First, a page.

By Fred Wilkinson.
Once upon a time there was a young man who fancied himself as the rebranded Anarcho Dennis The Menace.
Unfortunately, he did not have the means to put enough calories into his person in order to avoid being laughed and sneered at by the bespectacled Walter and his crew of ‘softies’.
So he developed a defiant, unflinching pose in order to look hard.
He got a punk band together and generally scared the crap out of folk … his relatives mostly,
Then he got a wee job doing sound for a band called Mabel Meldrums Ceilidh Band.
Working alongside his chum, and punk band colleague Frank Benzie, nephew of Mabels’ guitarist and vocalist, Ian F Benzie, the young man in question came to know and refer to the Benzies as ‘Frunk an’ Unc’ – which neither ever objected to.
But their influence on the stoic, stripey one was not only significant, but equal and opposite!
This brought about much confusion. Whilst Frunk would lead young Dennisesque astray, and goad him into strange and perilous situations, Unc would be much more a source of a calm and enlightenment – particularly with regard to the realm of music.
Words of wisdom were dispensed freely:
“If the music is ‘at loud ye canna hear yersel think, then how d’ye ken yer actually listenin tae music?”
“The words ‘I love you’ should be spoken close up, and whispered ….. if ye scream them oot til there’s snotters comin oot yer mou’, yer likely tae get a blind date wi fower or six coppers wi big sticks in the back o’ a van”
“It’s nae jist the notes min, it’s the space in atween”
And ither such hippy stuff and fluff.
However, it sunk in eventually, to the point that young hardened cynic began to appreciate the understated and the subtle alongside the “in yer face wi a big slab ya ****” aspects of music and art.
But then, not long after, Ian F Benzie, along with Mabels’ bassist/banjo plucker Buzzby McMillan parted company with Sandie Wyles (fiddle/mando/vocs), Andrew MacDonald (keys/concertina/caller) and Ian Wilson (Bodhran/ percussion/whistle), and went on to form the notorious Old Blind Dogs.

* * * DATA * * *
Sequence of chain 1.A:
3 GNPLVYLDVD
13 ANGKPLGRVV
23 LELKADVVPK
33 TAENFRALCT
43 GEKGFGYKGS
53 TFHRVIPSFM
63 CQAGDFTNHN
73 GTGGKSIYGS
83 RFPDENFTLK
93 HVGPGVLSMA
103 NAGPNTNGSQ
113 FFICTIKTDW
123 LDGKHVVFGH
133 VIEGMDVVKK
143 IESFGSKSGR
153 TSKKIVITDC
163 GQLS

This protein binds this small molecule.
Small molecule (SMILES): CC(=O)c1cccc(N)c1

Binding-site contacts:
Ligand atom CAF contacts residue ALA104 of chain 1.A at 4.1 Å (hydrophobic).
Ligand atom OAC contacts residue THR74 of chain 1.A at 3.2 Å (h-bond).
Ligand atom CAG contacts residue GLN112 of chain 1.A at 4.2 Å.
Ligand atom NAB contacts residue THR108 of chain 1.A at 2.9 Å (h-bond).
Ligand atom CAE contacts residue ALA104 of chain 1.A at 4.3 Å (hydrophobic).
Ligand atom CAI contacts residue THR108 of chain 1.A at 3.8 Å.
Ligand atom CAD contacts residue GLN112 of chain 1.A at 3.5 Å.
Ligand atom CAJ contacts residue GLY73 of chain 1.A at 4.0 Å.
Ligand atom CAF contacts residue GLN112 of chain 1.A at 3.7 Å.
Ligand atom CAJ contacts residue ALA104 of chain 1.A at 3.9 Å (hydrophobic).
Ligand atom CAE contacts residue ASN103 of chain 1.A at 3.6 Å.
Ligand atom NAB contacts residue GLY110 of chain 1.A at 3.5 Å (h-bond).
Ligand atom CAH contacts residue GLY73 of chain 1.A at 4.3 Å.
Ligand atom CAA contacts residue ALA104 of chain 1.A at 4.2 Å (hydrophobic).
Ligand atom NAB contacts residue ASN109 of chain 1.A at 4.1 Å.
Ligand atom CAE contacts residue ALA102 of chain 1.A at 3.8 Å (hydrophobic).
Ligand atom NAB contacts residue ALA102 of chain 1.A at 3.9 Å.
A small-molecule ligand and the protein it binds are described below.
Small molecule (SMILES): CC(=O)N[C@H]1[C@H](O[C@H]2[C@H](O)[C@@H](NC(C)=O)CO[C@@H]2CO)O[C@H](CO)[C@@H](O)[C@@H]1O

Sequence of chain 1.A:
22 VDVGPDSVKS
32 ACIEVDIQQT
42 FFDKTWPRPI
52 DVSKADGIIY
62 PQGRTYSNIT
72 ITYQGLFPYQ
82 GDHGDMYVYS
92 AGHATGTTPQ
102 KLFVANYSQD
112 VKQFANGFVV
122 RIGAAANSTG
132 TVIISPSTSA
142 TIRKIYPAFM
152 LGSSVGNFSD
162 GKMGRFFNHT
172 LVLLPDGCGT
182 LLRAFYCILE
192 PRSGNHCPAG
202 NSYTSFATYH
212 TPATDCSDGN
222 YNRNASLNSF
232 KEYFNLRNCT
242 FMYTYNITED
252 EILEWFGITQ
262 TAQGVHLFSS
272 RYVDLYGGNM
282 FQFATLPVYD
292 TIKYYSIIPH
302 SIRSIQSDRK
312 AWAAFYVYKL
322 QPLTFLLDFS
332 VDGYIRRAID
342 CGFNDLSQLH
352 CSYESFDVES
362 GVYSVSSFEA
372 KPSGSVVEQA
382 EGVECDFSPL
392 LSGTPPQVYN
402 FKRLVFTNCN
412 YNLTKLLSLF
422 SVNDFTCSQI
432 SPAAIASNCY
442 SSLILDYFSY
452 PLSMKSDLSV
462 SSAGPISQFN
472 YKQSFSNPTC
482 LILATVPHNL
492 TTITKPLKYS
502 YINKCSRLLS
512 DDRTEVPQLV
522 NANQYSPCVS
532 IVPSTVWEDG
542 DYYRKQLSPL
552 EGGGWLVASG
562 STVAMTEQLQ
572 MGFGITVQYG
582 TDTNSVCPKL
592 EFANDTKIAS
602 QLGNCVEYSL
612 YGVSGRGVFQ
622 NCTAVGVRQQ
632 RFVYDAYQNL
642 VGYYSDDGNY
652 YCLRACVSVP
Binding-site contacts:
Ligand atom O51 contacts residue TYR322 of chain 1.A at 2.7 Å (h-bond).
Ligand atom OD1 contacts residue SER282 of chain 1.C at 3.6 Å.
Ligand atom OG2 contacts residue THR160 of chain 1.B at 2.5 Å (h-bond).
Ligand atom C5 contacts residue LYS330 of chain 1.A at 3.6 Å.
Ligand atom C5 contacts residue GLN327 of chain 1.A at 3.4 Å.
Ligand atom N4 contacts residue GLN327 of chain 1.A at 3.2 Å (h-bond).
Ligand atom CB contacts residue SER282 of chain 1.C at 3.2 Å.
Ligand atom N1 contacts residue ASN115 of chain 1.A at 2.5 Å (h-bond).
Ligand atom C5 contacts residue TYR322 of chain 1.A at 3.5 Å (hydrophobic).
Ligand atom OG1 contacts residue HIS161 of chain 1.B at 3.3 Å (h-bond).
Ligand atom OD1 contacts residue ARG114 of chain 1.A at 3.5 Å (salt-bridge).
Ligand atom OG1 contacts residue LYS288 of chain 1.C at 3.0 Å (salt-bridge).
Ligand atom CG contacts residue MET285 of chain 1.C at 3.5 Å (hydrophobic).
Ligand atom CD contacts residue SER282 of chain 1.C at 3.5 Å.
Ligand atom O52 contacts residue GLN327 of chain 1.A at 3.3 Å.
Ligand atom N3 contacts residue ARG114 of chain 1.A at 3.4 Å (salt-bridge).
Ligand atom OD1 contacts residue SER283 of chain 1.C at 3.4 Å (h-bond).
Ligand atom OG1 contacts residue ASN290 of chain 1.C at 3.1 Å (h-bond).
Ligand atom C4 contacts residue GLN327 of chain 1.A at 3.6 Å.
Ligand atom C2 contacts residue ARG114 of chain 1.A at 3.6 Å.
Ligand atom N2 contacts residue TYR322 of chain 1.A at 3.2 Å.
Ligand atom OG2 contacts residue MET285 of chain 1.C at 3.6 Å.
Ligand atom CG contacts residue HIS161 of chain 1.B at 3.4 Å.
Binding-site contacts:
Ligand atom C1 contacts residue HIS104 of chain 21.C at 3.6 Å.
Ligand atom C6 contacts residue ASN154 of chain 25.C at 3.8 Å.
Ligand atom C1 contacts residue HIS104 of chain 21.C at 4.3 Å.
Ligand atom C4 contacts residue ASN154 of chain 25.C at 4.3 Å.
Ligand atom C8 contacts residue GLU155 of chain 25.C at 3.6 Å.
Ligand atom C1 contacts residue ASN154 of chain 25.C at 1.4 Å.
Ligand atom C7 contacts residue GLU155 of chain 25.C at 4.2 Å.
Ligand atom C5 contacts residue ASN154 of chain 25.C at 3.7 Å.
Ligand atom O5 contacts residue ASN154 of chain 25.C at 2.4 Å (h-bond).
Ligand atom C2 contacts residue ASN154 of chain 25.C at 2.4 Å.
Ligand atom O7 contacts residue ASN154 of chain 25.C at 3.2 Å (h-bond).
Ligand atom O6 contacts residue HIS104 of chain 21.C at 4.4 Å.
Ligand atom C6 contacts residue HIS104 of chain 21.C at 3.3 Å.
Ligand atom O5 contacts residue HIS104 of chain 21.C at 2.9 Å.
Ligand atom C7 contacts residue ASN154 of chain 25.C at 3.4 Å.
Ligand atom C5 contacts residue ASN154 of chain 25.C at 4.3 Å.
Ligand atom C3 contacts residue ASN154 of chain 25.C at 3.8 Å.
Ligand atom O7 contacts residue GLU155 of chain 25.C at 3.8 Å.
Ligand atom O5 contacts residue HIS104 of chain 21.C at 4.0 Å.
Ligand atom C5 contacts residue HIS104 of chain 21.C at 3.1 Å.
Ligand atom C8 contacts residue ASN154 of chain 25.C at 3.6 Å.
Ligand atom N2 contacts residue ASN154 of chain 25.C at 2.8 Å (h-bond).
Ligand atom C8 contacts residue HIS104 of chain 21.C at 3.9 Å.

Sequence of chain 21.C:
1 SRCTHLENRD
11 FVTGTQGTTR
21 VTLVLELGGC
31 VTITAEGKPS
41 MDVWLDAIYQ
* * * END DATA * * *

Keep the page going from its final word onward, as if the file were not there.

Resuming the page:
Sandie continued playing with a new Mabel Meldrums line up with a very different approach and sound.
As for that defiant, unflinching, skinny, stoic, cynical, spikey, stripey, cartoon character wannabe, tribute act? Well that was me (still is I suppose) …. your Aberdeen Voice editor.
Which brings me to the purpose of this one off spontaneous and unusual Aberdeen Voice article.
In the last few hours, I discovered a forgotten, presumed lost (or borrowed and not returned) cassette tape which was recorded by myself and Frunkie B from the mixing desk we were charged with the task of operating … or at least, preventing teuchters from plonking/spilling their beer, or stubbing their fags out on.
And so, 30 odd years later, I decided, if I had gone to sleep when I should have … like about an hour before I found that ‘lost’ tape … it might become ‘lost’ again ….. maybe forever!
And so, instead, I lashed a load of wires and boxes together, and now have a digital copy of the whole gig, which I hope to share soon.
However, I felt, when listening to one particular track, which was not part of the band’s set, but performed ‘off the cuff’ while some technical problem was resolved, that there was a wee bit of magic which transcended the background noise and the tape hiss.
Therefore, I felt compelled to ‘splice’ it out, and with the bare minimum of processing, offer it here without any further delay.
Westlin Winds by Ian F Benzie. Live at Premnay Hall, 86/7 … as part of Mabel Meldrums’ (ceilidh band) show.
Thanks for tbis Fredsplaining; have often wondered about the influences that created the one-off that is you. Looking fwd to hearing music and reading more.
I’d almost forgotten this beuatiful song – A favourite Burns song of Dick Gaughan’s of course. You sing it so well, Ian, thanks for sharing it! Cheered and calmed my Friday morning. Issy
That’s a moving rendition, thanks. I wish I’d heard it then, instead of spending so much time clubbing!
Mr Ian F. Benzie ~ much more thin a wee bit of magic! Slàinte mhor a h-uile là a chi ‘s nach fhaic!